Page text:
How could they know that? The earliest fetal sex could possibly be determined would be chorionic villus sampling, at around ten weeks, a test that is invasive and not routine (and wasn’t done, according to the paper).

    There is bound to be a very strong correlation between caloric intake at conception and caloric intake in early pregnancy (not that they’d be identical, but that women on the higher end would, on average, remain on the higher end, and vice versa). So there is no way of telling whether the women eating less conceived more girls, or whether they miscarried more boys.

    The study is also pretty much fatally flawed by being retrospective: they recruited the women at 14 weeks, then asked them to give an account of their diet _more than three months prior_. No contemporaneous data was collected preconception, periconceptionally, or in the first trimester.

    The methodology is further described in the author’s previous paper, here: “Influence of maternal nutrition on outcome of pregnancy: prospective cohort study”. The original data collection was designed to look at the relationship between pregnancy nutrition/smoking with birthweight. (Note that the ONLY correlation they found was between vitamin C and birthweight. Pigging out doesn’t give your baby teh fat – but fruits and vegetables do.) Specifically, note that in the paper currently being discussed the contemporaneous food diary is seen at the “gold standard” for dietary data collection; and in the earlier study, it is noted that “the relatively low accuracy and reproducibility of food frequency questionnaires has been widely reported. ” So this paper is an after-the-fact mining of data collected for a different purpose, and of data collected 12-14 years ago, and of data that the authors specifically note is unreliable – a semiquantitative food frequency questionnaire completed months after the fact, and collected only as “background data” for a completely different study.

    Note also that they only included data from non-obese white women in their first pregnancy attending one specific hospital in the UK. It’s hardly representative of the general population.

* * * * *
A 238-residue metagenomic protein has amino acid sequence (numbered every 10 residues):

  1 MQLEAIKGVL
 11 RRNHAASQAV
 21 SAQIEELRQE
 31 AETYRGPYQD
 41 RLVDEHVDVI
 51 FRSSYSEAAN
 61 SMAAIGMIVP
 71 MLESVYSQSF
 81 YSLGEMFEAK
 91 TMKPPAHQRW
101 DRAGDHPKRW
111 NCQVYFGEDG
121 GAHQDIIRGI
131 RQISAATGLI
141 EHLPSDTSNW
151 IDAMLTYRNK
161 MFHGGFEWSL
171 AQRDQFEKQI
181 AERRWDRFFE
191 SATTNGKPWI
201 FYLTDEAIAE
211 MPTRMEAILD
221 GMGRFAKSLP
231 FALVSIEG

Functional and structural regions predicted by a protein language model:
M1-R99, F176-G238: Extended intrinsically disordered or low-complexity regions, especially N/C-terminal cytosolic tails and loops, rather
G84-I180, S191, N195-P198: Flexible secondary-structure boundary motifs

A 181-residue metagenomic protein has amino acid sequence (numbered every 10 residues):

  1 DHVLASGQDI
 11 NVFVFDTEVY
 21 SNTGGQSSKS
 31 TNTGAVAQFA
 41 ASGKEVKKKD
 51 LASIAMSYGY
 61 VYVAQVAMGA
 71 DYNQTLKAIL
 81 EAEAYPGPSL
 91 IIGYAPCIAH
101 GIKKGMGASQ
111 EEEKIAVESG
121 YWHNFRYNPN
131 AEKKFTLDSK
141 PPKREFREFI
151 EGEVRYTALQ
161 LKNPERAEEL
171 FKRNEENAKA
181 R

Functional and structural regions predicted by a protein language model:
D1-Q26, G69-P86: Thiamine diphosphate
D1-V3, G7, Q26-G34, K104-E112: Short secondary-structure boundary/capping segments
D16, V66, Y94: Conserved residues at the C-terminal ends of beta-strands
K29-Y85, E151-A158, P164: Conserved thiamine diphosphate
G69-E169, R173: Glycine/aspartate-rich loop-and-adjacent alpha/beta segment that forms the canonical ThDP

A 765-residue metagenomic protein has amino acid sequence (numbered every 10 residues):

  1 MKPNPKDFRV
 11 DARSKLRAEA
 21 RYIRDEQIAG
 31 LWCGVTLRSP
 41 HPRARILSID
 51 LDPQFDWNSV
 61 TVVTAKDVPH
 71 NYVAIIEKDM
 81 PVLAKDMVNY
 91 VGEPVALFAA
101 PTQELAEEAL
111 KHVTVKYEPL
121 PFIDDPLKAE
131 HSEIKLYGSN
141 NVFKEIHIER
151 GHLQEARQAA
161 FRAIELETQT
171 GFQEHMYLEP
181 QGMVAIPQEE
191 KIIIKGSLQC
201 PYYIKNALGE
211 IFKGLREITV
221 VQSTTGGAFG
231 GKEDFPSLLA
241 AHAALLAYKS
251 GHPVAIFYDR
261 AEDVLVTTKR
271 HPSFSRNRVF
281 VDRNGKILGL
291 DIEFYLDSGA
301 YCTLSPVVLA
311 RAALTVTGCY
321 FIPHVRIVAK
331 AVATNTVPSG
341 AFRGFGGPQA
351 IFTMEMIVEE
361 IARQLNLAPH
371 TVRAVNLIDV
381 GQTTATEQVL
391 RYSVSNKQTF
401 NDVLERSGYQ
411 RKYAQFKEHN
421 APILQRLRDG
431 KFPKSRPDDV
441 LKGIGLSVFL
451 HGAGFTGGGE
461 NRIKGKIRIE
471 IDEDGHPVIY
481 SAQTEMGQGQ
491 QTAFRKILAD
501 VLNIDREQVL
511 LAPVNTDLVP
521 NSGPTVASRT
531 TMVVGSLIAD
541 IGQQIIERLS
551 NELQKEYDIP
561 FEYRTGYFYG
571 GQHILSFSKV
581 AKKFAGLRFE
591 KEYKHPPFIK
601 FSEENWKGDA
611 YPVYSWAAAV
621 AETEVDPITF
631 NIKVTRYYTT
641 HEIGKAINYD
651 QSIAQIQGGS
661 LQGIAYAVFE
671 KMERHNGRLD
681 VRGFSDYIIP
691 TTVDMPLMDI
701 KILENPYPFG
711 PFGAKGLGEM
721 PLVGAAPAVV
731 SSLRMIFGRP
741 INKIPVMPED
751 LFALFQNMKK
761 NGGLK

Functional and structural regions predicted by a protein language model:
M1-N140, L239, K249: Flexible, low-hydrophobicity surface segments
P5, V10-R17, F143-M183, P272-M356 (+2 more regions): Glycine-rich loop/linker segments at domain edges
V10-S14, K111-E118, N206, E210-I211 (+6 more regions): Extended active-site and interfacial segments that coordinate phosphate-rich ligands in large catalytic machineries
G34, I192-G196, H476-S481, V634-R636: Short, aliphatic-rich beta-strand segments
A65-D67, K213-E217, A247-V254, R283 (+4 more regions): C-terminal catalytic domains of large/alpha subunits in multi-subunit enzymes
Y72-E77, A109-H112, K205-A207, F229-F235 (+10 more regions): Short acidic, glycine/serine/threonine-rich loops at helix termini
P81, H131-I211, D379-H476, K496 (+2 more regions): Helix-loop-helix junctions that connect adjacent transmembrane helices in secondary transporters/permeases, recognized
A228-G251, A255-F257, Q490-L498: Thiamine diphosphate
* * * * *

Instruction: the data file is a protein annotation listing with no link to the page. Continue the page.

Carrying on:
Plus, if the birth of boy babies in industrialised countries is declining, but boy babies’ growth is encouraged by high glucose levels, where does that leave the gestational dibeeetus crisis?

  55. I wish what you ate did influence gender, because I want a girl sooo badly. (I’ll be happy if I can have a kid at all, of course, but I’d be lying if I said I didn’t prefer a girl just a bit more…)

  56. Re: the OBESITY EPIDEMIC vs. everyone’s on diets, ISTM that it’s an us vs them thing – at least in the British media

    THEY are causing an obesity epidemic by sitting in their council estates, gobbling up mcdonalds and benefits in equally GINORMOUS portions.

    Whereas US, the chi-chi mediaworld people in central London all have designer handbags, have extremely high heeled shoes, and only eat organic low-fat unprocessed foods so they stay thin.

  57. Coming out of lurkdom here, because my biology training won’t let me stay quiet:
    There are at least 3 separate things here, which to my mind some people are confusing –

    a) the actual methodology of the study in the paper. I haven’t read it myself, but if it’s true that the women in the study were merely asked what they were eating 14 weeks previously, then obviously that immediately throws up all sorts of questions as to how well they could remember, how truthful they were, etc, all on its own. So the methodology may well be suspect in this particular case.

    b) the social commentary that ignorant people, especially media types, have flung up around it – this divides into inaccurate reporting of what the paper said (such as saying that gender is determined during pregnancy, when we all know that’s rubbish and the paper certainly wouldn’t have been claiming anything of the kind) and value judgements about the preferred gender of babies, women’s calorie intakes, and so forth. Clearly there has been all sorts of unhelpful and stupid commentary of that sort. Most media hype around most scientific papers is inaccurate at best and misleading at worst, and this just has all the extra baggage round these issues hung on to boot.